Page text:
I feel that simply splitting the last part of the notebook into a whole separate notebook is the most sane and clean way to go. (Especially since you have been splitting them already anyway). That way you don’t need no weird markup and just convert the notebook independently - and it’s self-contained.

And with regards to #2 - if it’s a separate notebook not relying on anything in the “build-up” notebooks, any errors and omissions would be instantly obvious.

I wrote in more details about this here.

The only minor detriment in this approach would be during teaching - as you’d need to switch to the 00XX-final- notebook at some point, rather than having it all in one tab - now it’ll be several tabs. Though, again, since you already started splitting them (And you also did so in ml1 2018 ed) it should be just an extension of that.

And of course the generated .py will have a big:


(Stas Bekman) #33

Actually, why do we even want to maintain this .py export? we could just provide a doc snippet telling people how to extract .py from any final notebook, and then we don’t need to maintain it. Since, again, we will forget to re-run the export on every update of .ipynb and the committed .py and .ipynb versions will not be synchronized, causing confusion and a waste of time on the part of all involved.

Also since we don’t print() in the notebook, but rely on its built in print, .py will have problems unless you start using print and also not rely on ipython features which might not be available in .py. It sounds like it’s much better to just let end users figure it out. And have some docs explaining how to adjust things (e.g. re-adding print()).

I vote for not exporting .py at all, and just keeping a nicely fully contained 00XX-final.ipynb.

(Vu Ha) #34

It’s possible to write a pre-commit hook to automatically export from new/modified notebooks to .py files and also automatically add them to the commit.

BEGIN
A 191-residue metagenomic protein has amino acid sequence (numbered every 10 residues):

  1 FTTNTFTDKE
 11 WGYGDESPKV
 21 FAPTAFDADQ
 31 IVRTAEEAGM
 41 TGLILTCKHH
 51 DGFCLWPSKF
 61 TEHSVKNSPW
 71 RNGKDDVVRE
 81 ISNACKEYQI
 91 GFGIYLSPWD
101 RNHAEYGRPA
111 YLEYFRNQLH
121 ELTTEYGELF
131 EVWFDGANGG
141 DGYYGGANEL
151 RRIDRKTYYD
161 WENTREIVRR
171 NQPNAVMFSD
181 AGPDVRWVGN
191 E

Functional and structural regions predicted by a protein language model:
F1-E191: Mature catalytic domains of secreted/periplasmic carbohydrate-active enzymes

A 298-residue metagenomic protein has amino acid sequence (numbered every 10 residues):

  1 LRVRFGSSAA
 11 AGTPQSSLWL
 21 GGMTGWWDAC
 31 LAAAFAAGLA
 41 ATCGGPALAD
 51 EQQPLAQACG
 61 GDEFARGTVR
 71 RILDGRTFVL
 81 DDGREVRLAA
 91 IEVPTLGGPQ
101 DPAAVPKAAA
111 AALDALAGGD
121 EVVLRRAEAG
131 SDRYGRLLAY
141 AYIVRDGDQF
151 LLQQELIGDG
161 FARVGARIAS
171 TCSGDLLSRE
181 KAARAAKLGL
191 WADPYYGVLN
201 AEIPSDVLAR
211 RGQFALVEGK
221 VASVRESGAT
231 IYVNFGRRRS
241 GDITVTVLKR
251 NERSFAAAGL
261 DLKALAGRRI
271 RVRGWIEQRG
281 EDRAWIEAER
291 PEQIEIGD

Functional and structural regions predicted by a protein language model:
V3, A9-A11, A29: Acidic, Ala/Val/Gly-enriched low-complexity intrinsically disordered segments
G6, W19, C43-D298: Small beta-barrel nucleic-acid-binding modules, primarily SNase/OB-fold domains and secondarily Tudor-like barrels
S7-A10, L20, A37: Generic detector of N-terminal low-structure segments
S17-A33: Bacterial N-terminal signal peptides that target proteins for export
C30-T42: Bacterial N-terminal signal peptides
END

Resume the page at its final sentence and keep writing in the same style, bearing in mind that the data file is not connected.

(Stas Bekman) #35

It’s doable, but it most likely shouldn’t be done due to a variety of issues with autogenerated .py files, only some of which I have discussed earlier.

If it’s an automatic conversion any user should be able to do that if they need to.

ipython nbconvert --to=python *.ipynb

Otherwise, it’s going to be just a huge number of files in the repository, that contributes nothing. IMHO, of course.

edit: I meant that in the case that we decide to make a standalone 00XXz-final.ipynb. Of course if the decision will be to do the extraction of some bits from the main notebook then what you suggested @vha14 is definitely a way to go.


I think the goal is to just keep the functions that are useful for the future notebooks during development. It’s quick and easy, and the point in Jeremy’s mind isn’t to hurt readability but to show to everyone reading them later what was worth keeping.
I’m not sure the .py will be meant to be used as standalone, it’s just our way to document the process of creating a new library (or trying to). The final result will have proper modules built from functions in those files, but it’s not going to be auto-generated from the notebooks.

(Jeremy Howard) #37